11 October 2012

Safe vs Improved Water in South Asia

I am in Nepal at the South Asia Regional Conference on Rural Water Supply and Sanitation. Yesterday I gave a brief presentation on the AguaClara program. My presentation was late in the afternoon and everyone was tired from too many presentations. I knew that I needed to mix it up and get some audience participation. So I first asked the delegates if they knew the difference between safe water and improved water. About 10 of the 140 participants said that they knew the distinction. I found it interesting that this confusion that was created in the Millennium Development Goals runs so deep that government officials charged with providing water and sanitation in their respective countries don't know this distinction. All of my students learn that "improved" water includes dirty river water that comes out of a pipe in your house. "Improved" water is about access to water, but does not include any quality requirements.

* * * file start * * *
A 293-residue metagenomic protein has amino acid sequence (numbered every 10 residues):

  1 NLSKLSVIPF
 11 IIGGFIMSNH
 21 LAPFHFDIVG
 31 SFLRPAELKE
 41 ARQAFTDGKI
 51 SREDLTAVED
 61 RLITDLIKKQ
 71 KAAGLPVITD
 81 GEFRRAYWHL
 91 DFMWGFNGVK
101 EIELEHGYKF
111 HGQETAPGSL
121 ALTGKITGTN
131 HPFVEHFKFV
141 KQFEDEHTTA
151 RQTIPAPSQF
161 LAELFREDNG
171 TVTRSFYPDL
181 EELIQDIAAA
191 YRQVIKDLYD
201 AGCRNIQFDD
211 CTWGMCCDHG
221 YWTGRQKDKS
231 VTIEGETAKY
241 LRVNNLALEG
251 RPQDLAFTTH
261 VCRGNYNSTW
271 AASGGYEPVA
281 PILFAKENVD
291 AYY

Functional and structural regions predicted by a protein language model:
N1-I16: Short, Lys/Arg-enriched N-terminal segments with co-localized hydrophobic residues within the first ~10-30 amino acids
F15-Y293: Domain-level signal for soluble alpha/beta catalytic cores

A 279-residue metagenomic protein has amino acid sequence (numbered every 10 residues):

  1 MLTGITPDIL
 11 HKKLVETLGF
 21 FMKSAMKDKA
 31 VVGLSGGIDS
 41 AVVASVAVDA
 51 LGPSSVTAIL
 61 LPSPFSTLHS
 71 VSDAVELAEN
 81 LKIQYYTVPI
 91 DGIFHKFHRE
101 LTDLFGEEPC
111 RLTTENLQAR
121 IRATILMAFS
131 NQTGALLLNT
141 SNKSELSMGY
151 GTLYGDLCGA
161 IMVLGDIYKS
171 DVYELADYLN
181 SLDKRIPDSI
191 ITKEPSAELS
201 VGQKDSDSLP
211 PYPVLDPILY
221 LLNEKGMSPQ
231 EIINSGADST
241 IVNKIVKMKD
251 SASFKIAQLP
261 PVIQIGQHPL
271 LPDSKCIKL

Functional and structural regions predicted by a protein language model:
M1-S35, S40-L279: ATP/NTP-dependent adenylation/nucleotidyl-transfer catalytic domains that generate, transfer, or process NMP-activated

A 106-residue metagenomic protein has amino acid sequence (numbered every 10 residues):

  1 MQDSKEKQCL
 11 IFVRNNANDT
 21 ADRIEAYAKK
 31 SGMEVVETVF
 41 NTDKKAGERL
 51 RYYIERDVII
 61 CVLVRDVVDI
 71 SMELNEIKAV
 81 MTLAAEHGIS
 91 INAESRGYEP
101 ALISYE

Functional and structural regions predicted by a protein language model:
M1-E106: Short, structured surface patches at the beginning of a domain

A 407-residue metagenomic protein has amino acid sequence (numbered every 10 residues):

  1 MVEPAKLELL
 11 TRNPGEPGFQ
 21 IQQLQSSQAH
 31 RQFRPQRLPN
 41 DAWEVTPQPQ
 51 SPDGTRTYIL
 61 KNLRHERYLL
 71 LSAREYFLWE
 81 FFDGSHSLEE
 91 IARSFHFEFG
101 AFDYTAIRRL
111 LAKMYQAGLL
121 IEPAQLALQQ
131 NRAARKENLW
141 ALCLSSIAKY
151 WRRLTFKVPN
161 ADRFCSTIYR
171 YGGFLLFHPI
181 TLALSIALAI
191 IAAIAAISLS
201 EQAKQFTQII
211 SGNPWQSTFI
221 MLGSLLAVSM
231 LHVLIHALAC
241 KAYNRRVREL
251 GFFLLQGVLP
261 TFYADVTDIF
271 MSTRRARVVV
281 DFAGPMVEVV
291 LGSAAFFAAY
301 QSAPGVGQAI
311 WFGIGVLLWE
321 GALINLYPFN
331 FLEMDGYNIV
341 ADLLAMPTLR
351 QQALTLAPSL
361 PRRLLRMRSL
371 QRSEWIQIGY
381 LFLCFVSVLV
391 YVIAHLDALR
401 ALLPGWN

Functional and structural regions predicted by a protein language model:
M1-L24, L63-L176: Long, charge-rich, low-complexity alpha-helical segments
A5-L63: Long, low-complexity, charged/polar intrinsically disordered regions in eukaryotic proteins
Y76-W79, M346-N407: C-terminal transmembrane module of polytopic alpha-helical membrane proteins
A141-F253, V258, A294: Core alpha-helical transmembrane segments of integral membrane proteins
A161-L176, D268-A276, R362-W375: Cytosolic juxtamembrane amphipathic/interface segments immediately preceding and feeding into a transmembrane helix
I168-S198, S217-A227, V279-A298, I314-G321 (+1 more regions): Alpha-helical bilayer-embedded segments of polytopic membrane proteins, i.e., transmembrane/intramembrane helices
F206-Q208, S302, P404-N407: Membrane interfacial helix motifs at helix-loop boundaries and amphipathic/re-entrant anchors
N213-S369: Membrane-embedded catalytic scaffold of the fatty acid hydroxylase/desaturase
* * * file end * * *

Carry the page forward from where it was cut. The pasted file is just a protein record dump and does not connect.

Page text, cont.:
I then asked the delegates to stand if they drink the tap water from their tap. Seven people stood up. As I looked at who was standing up I realized that most of the people who were standing weren't from South Asia. So I asked everyone who wasn't from South Asia to sit down. The result? Two people remained standing, one from Bangladesh and one from Afghanistan. Given that there are 1.6 billion people living in South Asia, this poll suggests that only a tiny fraction of those 1.6 billion have access to safe drinking water.

At the end of my presentation there were many very good questions and a clear expression of interest in the AguaClara technologies by delegates from Afghanistan, Pakistan, Bangladesh, India, and Bhutan. Next step is to create a plan for how to roll out the AguaClara technologies in South Asia.

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